Renowned world scholars, including Noam Chomsky, James Petras, Angela Davis, Fredric Jameson, Bruno Latour, Ilan Pappe, Judith Butler, among others, have issued a statement castigating the Narendra Modi government for allegedly creating an environment of fear through arrests, intimidation and violence.

Actionable programme for 2019 polls amidst lynch mobs, caste violence, hate mongering

Counterview Desk
Reclaiming the Republic, a civil rights network, has released a document prepared under the chairmanship of Justice AP Shah (retired) -- and backed, among others, by Supreme Court advocate Prashant Bhushan, bureaucrat-turned-human rights activist Harsh Mander, economist Prabhat Patnaik, Right to transparency activist Anjali Bhardwaj and social scientist Yogendra Yadav  (click HERE for full list) -- with the "aim" of putting forth policy and legislative reforms needed to “protect” and “strengthen” the Constitutional safeguards for India’s democratic polity.

Call to support IIM-Bangalore professor, censured for seeking action against Uniliver

Counterview Desk
Sections of the Indian Institute of Managements (IIMs) across India have strongly reacted to the decision to censure Dr Deepak Malghan, a faulty at IIM-Bangalore. Prabhir Vishnu Poruthiyil, who is faculty at IIM-Tiruchirapalli, has sought wider solidarity with Dr Malghan, saying, "The administration has censured Deepak for merely suggesting a meaningful action against Hindustan Unilever for their abysmal environmental record" by “disinviting” it for campus placement.

India under Modi "promoted" crony business, protected financial fraudsters, fueled bigotry

By Sandeep* and Rahul Pandey**
Narendra Modi's ascension to power was accompanied with jubilation and expectation. His supporters were expecting an end to era of corruption and initiation of good governance which was described as Achche Din. His party's adherence to idea of nationalism was believed to make India a vibrant country and guide India to be a world leader. He gave the slogan of 'Sabka Saath, Sabka Vikas' conveying that his government was for all.
Corruption The government system is infested with corruption. A minimum of 10% is siphoned off from government schemes and projects, some of which goes back to political party in power and remaining is pocketed by various administrative, executive and political functionaries. This corruption continues and has increased. Now an additional Rashtriya Swayamsewak Sangh (RSS) person working as Official on Special Duty or some equivalent position in every government department also has a share in this booty.
The Narendra M…

Inviting Rajapaksa to India "insult" to 1,40,000 Tamils killed by Sri Lankan army

Counterview Desk
In the context of Sri Lankan opposition leader Mahinda Rajapaksa being invited in India, about 75 human rights activists*, claiming to be concerned about rights violations during the civil war in Sri Lanka, especially in 2009, have joined together to express their dissent through a statement.

Post-advisory, Govt of India appears reluctant to ban e-cigarettes, "harmful" to kids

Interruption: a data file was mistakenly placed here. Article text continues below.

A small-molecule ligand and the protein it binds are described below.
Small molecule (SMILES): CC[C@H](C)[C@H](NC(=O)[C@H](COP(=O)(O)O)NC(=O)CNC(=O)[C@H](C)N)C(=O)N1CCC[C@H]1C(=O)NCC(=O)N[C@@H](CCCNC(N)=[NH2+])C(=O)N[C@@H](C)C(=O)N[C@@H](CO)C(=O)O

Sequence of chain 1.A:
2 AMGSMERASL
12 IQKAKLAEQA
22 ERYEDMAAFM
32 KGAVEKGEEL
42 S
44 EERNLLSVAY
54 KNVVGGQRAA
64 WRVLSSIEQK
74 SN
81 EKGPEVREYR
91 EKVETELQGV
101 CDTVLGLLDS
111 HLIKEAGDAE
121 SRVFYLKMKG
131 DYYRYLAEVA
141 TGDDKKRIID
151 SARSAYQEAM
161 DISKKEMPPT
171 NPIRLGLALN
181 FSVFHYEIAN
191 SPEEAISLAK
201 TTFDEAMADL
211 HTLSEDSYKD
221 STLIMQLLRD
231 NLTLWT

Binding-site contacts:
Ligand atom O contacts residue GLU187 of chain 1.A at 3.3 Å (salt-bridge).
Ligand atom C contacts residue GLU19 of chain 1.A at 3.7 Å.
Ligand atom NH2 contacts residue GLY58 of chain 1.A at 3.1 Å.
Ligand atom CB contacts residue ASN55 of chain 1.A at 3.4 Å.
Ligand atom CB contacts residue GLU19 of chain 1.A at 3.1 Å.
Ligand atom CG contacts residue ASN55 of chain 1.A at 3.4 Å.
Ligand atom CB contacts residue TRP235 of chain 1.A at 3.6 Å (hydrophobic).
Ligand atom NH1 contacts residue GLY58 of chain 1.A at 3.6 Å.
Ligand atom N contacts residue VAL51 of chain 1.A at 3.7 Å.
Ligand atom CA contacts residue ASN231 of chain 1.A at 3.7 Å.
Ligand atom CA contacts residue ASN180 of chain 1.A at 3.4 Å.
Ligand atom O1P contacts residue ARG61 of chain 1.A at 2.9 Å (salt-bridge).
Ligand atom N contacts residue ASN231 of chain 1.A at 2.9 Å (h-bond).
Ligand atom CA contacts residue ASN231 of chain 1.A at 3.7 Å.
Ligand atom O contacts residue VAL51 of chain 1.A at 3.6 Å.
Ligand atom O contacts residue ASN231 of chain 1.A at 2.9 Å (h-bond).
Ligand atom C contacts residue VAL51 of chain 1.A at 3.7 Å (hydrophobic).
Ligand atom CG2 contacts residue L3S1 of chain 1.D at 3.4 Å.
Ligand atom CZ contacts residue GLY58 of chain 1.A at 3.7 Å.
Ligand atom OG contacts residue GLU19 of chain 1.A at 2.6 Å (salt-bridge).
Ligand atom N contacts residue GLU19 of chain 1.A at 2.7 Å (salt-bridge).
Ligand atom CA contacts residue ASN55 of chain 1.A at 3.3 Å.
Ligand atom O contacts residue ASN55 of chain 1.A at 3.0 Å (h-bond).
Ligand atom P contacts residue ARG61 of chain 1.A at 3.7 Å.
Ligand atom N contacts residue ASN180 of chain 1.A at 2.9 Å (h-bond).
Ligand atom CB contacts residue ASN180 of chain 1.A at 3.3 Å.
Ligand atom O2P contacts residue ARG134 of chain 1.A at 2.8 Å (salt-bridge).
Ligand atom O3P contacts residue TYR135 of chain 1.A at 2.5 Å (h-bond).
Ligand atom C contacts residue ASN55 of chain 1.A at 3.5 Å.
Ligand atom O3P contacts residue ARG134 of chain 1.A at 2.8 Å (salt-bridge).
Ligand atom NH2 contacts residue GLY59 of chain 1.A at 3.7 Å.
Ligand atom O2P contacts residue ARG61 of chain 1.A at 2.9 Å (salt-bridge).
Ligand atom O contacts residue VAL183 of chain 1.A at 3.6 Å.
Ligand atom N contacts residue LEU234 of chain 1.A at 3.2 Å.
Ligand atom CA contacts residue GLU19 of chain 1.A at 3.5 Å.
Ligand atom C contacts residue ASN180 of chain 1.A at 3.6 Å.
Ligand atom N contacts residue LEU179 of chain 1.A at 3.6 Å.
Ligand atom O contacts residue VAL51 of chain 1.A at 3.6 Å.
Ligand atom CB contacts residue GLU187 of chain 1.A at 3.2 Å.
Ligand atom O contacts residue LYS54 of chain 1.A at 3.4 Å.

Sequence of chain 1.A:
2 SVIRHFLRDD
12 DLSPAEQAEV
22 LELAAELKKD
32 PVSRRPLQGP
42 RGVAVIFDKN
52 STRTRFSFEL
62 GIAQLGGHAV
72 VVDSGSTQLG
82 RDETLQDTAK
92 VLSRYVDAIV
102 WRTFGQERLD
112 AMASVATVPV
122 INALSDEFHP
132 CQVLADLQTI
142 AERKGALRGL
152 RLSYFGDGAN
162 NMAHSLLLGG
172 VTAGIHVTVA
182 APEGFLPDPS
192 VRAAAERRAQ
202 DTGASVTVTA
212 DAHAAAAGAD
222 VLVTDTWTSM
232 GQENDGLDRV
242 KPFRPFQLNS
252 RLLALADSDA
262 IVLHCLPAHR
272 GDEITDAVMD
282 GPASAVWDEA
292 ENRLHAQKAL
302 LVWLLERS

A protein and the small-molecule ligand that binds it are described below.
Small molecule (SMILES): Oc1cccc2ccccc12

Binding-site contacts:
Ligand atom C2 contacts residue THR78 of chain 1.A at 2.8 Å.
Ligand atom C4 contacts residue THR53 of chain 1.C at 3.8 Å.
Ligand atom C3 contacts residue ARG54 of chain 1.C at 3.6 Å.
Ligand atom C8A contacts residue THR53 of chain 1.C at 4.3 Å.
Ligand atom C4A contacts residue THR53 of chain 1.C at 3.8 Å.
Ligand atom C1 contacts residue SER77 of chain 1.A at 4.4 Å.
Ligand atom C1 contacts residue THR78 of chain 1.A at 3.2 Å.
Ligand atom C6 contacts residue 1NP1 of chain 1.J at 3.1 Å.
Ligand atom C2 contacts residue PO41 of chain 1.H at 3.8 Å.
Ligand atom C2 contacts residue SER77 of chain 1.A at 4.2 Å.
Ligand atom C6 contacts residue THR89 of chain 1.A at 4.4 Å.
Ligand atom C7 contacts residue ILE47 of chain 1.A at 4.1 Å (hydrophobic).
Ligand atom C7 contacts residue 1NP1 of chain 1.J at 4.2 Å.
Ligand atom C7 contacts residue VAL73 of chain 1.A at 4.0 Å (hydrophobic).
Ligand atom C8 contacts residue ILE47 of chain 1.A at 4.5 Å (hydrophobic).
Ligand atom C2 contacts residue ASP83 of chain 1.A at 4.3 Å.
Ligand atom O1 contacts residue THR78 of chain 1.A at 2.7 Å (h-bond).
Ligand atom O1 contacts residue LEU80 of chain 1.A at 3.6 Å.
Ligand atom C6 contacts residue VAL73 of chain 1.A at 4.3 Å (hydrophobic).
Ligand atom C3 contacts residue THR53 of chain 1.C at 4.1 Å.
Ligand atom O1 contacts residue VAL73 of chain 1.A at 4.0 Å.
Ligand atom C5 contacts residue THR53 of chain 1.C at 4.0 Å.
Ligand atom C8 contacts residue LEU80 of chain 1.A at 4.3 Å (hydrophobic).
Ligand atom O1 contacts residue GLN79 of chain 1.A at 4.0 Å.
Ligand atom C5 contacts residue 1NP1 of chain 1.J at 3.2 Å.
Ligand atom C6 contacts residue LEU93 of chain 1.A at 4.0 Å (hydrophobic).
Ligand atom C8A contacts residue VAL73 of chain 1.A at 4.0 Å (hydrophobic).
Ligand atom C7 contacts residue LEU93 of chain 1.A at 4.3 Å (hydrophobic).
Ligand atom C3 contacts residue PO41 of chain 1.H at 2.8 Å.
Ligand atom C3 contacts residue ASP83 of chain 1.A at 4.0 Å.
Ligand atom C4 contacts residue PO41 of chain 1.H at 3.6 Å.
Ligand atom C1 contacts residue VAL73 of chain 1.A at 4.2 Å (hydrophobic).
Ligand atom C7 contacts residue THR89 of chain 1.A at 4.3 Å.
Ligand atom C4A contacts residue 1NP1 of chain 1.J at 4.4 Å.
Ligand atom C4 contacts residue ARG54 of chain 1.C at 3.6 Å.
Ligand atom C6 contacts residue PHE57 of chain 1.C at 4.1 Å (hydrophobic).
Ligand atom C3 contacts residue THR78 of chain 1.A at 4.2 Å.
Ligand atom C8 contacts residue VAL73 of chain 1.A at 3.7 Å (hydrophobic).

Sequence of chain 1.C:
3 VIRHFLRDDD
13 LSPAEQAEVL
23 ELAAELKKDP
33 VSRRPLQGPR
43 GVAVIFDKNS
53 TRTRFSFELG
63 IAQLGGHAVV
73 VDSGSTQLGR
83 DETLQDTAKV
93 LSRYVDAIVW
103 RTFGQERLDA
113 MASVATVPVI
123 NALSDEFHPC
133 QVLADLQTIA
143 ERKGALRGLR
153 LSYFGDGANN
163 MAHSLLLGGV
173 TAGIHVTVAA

By Rajiv Shah
Is the Government of India dilly-dallying over the issue of banning e-cigarettes, which have been declared by anti-tobacco activists across the world as providing “an entryway to nicotine addiction”, especially among the kids? It would seem so, if the latest developments are any guide.

A Godse legacy? BJP rulers have "refrained" from calling Gandhi Father of the Nation

By Dr Hari Desai*
What an agony! On one hand, the entire India is celebrating the 150th birth anniversary of Mahatma Gandhi under the leadership of Prime Minister Narendra Modi, but on the other side, so-called Hindu Mahasabha members have been found mock-enacting the killing of the Mahatma and celebrating the murder by distributing sweets!

No aadhaar, no ration? Hard blow by Gujarat govt on poor and marginalized

By Pankti Jog*
Only those who have aadhaar registration and linked it with ration card will get ration from a Public Distribution System (PDS) shop. This decision of the Gujarat government has hit very badly thousands of poor and marginalized communities of Gujarat, especially during the drought year.

World Bank needs a new perspective on development, not just a new president

By Maju Varghese*
The resignation of the World Bank President Jim Yong Kim was an unexpected development given the fact that he had three more years to complete his tenure. Resignations at such a high level after bidding for a second term is unusual which prompts people to think what would have led to the act itself.

Not just Indian women engineers, men too face sexual harassment at workplace: US study

By Rajiv Shah
A recent research, carried out jointly by two US-based non-profit organizations, Society of Women Engineers (SWE) and Center for WorkLife Law (WLL), based at the University of California, Hastings College of the Law, has found that 45% of women engineers as against 28% of men engineers complained that it was perceived as “inappropriate when women argued at work, even when it was work-related.”